A. J. Budrys
THE SEARCH, by C. P. Snow. Signet Books, #T 1864, New York, 75¢. Paper.
THE WAY UP, by Joseph Whitehill. Dell Books, #D 353, New York, 35¢. P.
C. P. Snow is Sir Charles Percy Snow, author of a long and well-received series of novels under the general title, STRANGERS AND BROTHERS, the latest of which, THE AFFAIR, is a current bestseller. (But don't let that prejudice you.) Sir Charles is a novelist of quiet realism, deliberately avoiding dramatic incident, working for greater reader-involvement in the overall story. THE SEARCH was his first novel, in 1934, and concerns itself with a detailed and solid, if unsuccessfully realistic story which I. I. Rabi, a Nobel Prize physicist, is quoted as calling: "The one novel which I knew was really about scientists living as scientists."
Snow is an admirer of the old Tolstoian novelistic school -- the creation of a fictional world so closely similar to the real world that, ideally, the reader soon ceases to distinguish between the two, and is thus prepared to receive the author's message. This technique requires its own type of skill, which Snow had in abundance even in 1934, and a worthwhile message. We have Rabi's testimony on that.
During World War II, Sir Charles was the administrator of scientific personnel for the British Ministry of Labor. (The hero of THE SEARCH is shown as having a deep streak of administrative talent.) In 1958, as the result of what seems to have been an accumulation of years of comment like Rabi's, from people like Rabi, Sir Charles revised the 1934 version, and this later draft is the book we are discussing here.
Joseph Whitehill, on the other hand, is a comparatively young man with few honors or endorsements, except in the field of literature. (Where C. P. Snow's purely literary reputation also far exceeds his.) He is the author of an Atlantic Magazine series of stories about Able Baker, a merchant marine engineering officer who strikes me as a great deal more of a genuine human being than was Colin Glencannon. All of Whitehill's protagonists are similarly skilled -- they are engineers, rather than physicists. (I suggest to you the collection of Whitehill stories called Able Baker and Other Stories, published by Little, Brown.)
So we might expect to find, between two novels by two men like Snow and Whitehill, a reflection of the long fraternal bickering between engineering and physics, and a clear one, for Whitehill is as skilled in creating the atmosphere of on-the-spot engineering as Snow is in evoking the mood of the world of research.
THE WAY UP is Whitehill's first novel, published in hard covers as THE ANGERS OF SPRING, by Little, Brown. At his publisher's insistence, I am told, Whitehill made extensive changes in his first draft which he now regrets with what I am told is considerable bitterness. Whatever the objective truth of the matter, the fact is that THE WAY UP is a bad book, as a book. (So, in the end, is THE SEARCH.) But just as Snow is to be regarded as something other than a novelist, so with Whitehill.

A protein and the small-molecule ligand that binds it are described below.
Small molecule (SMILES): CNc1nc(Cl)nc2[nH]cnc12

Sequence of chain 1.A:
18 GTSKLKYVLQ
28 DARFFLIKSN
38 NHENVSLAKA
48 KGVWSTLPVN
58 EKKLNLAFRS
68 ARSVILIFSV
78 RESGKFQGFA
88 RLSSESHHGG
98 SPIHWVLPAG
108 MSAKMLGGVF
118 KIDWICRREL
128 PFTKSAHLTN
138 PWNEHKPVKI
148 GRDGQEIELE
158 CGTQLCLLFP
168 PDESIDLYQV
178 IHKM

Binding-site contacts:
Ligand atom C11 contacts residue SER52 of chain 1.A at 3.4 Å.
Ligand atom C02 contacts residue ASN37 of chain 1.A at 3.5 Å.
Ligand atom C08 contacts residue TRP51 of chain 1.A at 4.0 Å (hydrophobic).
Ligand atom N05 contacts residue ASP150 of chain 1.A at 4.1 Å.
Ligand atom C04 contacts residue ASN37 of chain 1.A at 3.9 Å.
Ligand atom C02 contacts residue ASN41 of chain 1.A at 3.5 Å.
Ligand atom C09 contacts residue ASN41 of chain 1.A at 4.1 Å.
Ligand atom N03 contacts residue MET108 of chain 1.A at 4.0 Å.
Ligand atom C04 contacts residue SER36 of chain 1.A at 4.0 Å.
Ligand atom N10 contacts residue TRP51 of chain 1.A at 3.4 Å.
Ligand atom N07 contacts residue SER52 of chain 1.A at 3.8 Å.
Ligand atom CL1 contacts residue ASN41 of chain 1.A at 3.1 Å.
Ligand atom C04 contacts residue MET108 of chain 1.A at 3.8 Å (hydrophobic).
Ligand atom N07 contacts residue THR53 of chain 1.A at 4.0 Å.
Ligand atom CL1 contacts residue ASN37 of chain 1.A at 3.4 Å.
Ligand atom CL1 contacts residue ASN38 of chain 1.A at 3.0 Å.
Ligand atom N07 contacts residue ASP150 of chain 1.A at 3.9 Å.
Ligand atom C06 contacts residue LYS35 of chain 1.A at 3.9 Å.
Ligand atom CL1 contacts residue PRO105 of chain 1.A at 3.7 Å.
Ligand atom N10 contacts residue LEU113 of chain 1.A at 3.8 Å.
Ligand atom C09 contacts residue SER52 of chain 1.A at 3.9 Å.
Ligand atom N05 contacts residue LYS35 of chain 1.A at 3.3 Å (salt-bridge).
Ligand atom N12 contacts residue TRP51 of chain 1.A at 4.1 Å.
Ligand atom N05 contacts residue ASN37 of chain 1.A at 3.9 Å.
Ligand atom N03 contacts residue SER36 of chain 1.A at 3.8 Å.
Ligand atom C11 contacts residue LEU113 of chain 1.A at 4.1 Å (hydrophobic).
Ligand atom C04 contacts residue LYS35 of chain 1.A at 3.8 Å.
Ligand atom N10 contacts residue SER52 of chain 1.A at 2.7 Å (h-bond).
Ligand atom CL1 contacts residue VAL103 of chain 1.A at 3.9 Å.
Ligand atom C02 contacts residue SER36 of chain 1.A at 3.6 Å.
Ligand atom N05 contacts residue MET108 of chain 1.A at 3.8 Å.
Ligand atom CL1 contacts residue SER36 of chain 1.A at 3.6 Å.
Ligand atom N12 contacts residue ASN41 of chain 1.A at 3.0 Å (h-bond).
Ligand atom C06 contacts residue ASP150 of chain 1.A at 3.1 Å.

Whitehill is a child of the second quarter of the Twentieth Century -- which is to say he has been published in ASTOUNDING and F&SF, as in THE ATLANTIC. Being technically inclined, he has been caught up in the technological onrush of recent years. And, in my opinion, he is as well fitted to describe the way and shape of modern science as C. P. Snow, once a Physics Fellow at Cambridge, was to describe the great days when revolutionary techniques were exploding the orderly progress of physics. (And, incidentally, making it very difficult for physicists without advanced mathematical training to continue in their specialty.)
THE WAY UP is a modern American contemporary novel -- that is, it is a succession of dramatic incidents. Some of them are rather obviously contrived for the author's convenience, rather than the character's. Taken in the sum, they create a chain of crises which no real life would encounter in the short period and restricted setting within which the novel operates. But this is not a fault in itself -- it is merely a different technique, whose purpose is to evoke in the reader the feeling that each thing in the story could and did happen to some technician somewhere. Or, better, that this kind of thing happens to technicians -- would happen to the reader, if he were a technician. This is a recruiting poster, in a way, and it hardly matters who posed for Uncle Sam. Where literary criticism can legitimately be brought to bear -- that is, in regard to the question of whether each incident is credible of itself, and whether the succession of incidents is coherent -- Whitehill comes off badly, as I've already said. But looking behind the technique, with its failures and successes, it's possible to see the successful evocation of a world, a time, and a feeling, and, having seen it, to compare it to Snow's on the question of which of the two is more nearly "about scientists living as scientists."